Interview The Devil’s Hand joserodriguessantos November 13, 2012

Interview The Devil’s Hand

Interview The Devil's Hand for Diário de Notícias da Madeira

Portugal, November 2012
  1. DNM. There’s a lot of talk nowadays in Portugal on the crisis, austerity, and the troika. Did you feel the urge to explain things clearly?

JRS: I thought readers need to understand what’s going on, why, and what lies ahead. We all know that politicians lie according to their convenience, and the public often gets confused about what’s really at stake. Some politicians say that austerity is the only way out of the crisis, others claim that there are other ways. Who is lying? I tried in this novel, The Devil’s Hand, to clarify things. I believe that, after reading it, it will be more difficult for the public to be deceived by politicians.

DNM. Do you think most people have the wrong idea of what caused the world crisis?

JRS: I wouldn’t say the wrong idea, though sometimes that happens too. What I think is that people have incomplete information and are confused about the way the economy works. There’s also an amnesia problem, on which politicians count on to keep deluding people and thus cash in a few more votes. Also, a lot of people are unaware of the way many political decisions are taken and do not know the tactics politicians use to deceive them. The Devil’s Hand explains all that, using fiction to expose the truth.

DNM. Your characters, Tomás Noronha and Filipe Madureira, provide the historical background behind the crisis. The American Great Depression, the two world wars, market deregulation, the banks… Are these events all linked and behind the current world crisis?

JRS: All those events, but not only them. Market deregulation triggered a crash with different effects in the world. Most countries were shaken by the quake, but carried on business as usual, whereas a handful of them collapsed. That proves market deregulation is not the main cause of their problems, but the catalyst that precipitated the uncovering of structural problems within their economies. These are much more serious problems than the deregulation of the markets, which in itself was serious enough. I’m talking here about structural problems such as the destruction of the West’s industry and the euro’s faulty architecture. A few countries were further undermined by bad government and corruption.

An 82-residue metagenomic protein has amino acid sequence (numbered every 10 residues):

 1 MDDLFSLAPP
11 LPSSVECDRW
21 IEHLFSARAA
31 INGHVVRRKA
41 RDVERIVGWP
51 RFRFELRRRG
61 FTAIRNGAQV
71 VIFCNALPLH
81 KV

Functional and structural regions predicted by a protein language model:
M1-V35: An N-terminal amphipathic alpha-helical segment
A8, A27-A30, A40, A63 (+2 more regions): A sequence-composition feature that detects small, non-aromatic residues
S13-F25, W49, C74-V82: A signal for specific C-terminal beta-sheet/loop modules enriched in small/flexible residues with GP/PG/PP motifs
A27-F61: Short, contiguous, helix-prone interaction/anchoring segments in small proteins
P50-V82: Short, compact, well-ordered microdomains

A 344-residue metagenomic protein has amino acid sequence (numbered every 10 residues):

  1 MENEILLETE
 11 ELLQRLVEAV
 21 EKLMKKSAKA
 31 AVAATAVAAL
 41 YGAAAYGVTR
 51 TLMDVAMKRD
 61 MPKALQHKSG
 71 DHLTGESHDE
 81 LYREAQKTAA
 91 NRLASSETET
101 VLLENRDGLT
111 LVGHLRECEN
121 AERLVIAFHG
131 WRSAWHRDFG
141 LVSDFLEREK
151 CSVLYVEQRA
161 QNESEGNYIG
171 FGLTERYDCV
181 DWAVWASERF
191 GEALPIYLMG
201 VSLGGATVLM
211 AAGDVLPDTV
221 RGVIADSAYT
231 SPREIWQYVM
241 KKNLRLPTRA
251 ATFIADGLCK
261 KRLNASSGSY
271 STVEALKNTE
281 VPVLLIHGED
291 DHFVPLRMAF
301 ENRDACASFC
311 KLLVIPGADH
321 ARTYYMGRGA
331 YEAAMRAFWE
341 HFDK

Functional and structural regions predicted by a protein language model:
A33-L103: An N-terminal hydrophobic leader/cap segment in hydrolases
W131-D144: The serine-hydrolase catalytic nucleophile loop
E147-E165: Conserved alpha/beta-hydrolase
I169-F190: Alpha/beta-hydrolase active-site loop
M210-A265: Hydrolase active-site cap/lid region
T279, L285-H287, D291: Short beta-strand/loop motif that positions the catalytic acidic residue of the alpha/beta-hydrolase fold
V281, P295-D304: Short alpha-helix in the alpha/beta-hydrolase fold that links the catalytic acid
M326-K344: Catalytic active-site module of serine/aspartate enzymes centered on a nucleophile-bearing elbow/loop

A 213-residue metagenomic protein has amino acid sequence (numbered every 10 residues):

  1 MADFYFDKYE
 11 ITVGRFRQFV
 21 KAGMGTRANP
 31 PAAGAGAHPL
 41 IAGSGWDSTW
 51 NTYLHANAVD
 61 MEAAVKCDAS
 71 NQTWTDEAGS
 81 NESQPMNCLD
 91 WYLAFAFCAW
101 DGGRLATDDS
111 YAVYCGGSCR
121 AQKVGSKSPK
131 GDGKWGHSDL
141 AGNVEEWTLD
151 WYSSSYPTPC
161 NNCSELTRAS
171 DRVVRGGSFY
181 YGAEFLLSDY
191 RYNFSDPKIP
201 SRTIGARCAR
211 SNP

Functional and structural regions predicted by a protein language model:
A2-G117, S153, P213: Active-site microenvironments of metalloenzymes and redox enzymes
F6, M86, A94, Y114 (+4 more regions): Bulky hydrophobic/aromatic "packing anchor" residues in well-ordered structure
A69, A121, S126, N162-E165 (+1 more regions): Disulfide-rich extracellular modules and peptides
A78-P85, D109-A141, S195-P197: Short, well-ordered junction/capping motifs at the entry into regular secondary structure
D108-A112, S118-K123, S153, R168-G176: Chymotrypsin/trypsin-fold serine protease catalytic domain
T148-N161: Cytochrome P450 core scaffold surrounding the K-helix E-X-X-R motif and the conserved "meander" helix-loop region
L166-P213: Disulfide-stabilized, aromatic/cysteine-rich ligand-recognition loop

DNM. So, sooner or later this bomb would explode.

JRS: Exactly. The American crisis only hastened that collapse. The novel presents a very revealing figure: in 2010, one year before Portugal’s bailout, 96 per cent of all tax money collected in this country was spent on public wages, pensions and social subsidies. I’m going to repeat this figure: 96 per cent! Only 4 per cent was left for health care, education, public works, the armed forces and all the rest. Any housewife understands that such spending is unsustainable in the long term. So, to say that the Portuguese crisis was created by the American market deregulation, as some politicians claim, is just laughable.

DNM. It’s understandably hard to blame a single entity for this situation. Do you think we are all guilty, or should we put the blame on governments and banking institutions?

JRS: One of the things that those responsible for this mess try to do is to imply that we are all guilty. This is obviously a shrewd tactic, created to avoid responsibility. It is true that all of us share responsibility, either because we voted in politicians that promised easy policies that were very damaging in the long run, or because we avoided the political process altogether, thus leaving politics to crooks and demagogues. In that sense, we all share responsibility. But we cannot pretend that my mum, who’s a seventy years old pensioner, shares the same degree of responsibility of a Prime-Minister, a Finance Minister or the governor of the Central Bank. I won’t fall for that one.

DNM. Do you think Portugal was deliberately dragged into the crisis?